Table of Contents:
Best Overall Game

Super Mario Bros. 3

By 1990, the dynasty of NES was beginning to be threatened by 16-Bit systems like the Genesis and TurboGrafx 16, machines that could produce far prettier games than Nintendo's aging hardware. However, no game that year could begin to compete with Super Mario Bros. 3, Miyamoto's crowning triumph for the NES. Excitement for this sequel reached massive proportions. The game was playable on Nintendo's Play Choice 10 arcade units for months before its release, and its revelation also provided the thrilling climax to Universal Studios' film The Wizard. SMB3 simply does everything right. The graphics are colorful and fun, reworking the distinctive Super Mario Bros. style into something more cartoon-like. The memorable soundtrack features exceptional sound quality, bringing life to tunes like the foreboding airship dirge and calypso-themed ending tune. However, in classic Miyamoto fashion, the superb audiovisual trappings are merely a bonus; the true reason to play SMB3 is the gameplay. Perfect control, incredible level design, several mini-games, myriad secrets, and loads of wacky power-ups make the game unbelievably deep. From the awe-inducing splendor of Giant Land to the rare Hammer Bros. Suit, this game contains examples of everything that was great about classic platform gaming. SMB3 is the winner here by a longshot. 

Runners up:

The Legend of Zelda

Miyamoto's action/RPG title forever changed the world of home videogames. Nintendo's strength had previously been high quality arcade ports like Donkey Kong and Super Mario Bros., but Zelda was an entirely new type of game. Like a fantasy novel, this game places you in the role of a young adventurer pledged to save the land from an evil tyrant. While action and puzzle solving are part of the equation, the true enjoyment is in the act of exploration. Unlike most games of the time, Zelda keeps no score, so your ultimate goal is a narrative one in which you must complete your quest and rescue Zelda. Few gamers will forget the incredible feeling of accomplishment they felt when they finally completed this monumental quest, only to realize that another one awaited them.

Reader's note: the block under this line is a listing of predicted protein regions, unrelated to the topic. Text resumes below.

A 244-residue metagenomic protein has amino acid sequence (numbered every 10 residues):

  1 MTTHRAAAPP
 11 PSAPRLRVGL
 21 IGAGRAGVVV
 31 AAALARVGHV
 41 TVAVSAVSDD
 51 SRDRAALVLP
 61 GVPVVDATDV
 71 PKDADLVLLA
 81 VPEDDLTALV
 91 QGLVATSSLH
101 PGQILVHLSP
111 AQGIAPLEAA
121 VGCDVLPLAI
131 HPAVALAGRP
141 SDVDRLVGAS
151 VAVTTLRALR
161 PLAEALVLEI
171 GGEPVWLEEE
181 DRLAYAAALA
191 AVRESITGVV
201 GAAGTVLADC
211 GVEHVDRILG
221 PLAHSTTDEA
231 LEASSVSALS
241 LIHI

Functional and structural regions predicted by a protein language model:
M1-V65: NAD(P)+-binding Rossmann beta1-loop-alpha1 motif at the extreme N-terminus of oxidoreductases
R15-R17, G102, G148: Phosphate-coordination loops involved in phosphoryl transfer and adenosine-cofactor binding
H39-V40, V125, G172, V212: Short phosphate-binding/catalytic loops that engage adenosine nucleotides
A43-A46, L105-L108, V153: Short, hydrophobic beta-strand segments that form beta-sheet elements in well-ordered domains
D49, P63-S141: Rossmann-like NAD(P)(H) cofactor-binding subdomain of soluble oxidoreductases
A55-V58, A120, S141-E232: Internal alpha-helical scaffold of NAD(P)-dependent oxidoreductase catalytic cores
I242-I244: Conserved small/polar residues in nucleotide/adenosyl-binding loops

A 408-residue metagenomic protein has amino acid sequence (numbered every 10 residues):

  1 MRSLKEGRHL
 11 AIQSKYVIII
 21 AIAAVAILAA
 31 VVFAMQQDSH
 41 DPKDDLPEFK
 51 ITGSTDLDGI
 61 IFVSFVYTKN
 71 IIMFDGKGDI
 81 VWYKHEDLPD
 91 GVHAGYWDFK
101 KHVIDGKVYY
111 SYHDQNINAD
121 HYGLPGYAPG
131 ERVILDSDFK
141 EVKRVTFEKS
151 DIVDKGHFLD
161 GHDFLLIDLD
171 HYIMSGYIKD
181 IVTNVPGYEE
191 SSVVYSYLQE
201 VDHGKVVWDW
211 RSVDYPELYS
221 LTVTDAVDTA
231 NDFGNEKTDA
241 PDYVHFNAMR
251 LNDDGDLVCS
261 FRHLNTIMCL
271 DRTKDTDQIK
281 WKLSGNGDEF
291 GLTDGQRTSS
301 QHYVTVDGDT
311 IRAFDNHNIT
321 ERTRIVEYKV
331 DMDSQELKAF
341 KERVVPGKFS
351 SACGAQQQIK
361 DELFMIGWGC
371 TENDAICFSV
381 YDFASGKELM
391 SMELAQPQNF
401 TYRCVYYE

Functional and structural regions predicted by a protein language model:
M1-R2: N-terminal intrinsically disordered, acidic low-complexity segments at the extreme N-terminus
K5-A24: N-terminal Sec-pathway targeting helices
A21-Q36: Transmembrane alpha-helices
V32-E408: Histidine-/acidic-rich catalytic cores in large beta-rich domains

Lurking in the shadows of third place is Gumpei Yokoi's moody Metroid, a title that holds a special place in many NES gamers' hearts. Most Nintendo-produced titles are colorful, whimsical romps aimed squarely at the younger set. Metroid is none of those things as it deposits the player in a desolate underground world filled with biomechanical terror. Alone, you explore the seemingly endless catacombs in an attempt to thwart the diabolical Mother Brain's plans for celestial annihilation. The graphics are dark, nearly minimalist in approach. An unforgettable soundtrack (which snagged our sound award) is truly avant-garde in approach, combining spooky synths and ambient noise to create a chilling soundscape. Plus, who can forget the gender-equalizing revelation of Samus Aran's decidedly female persuasion? 

Mega Man III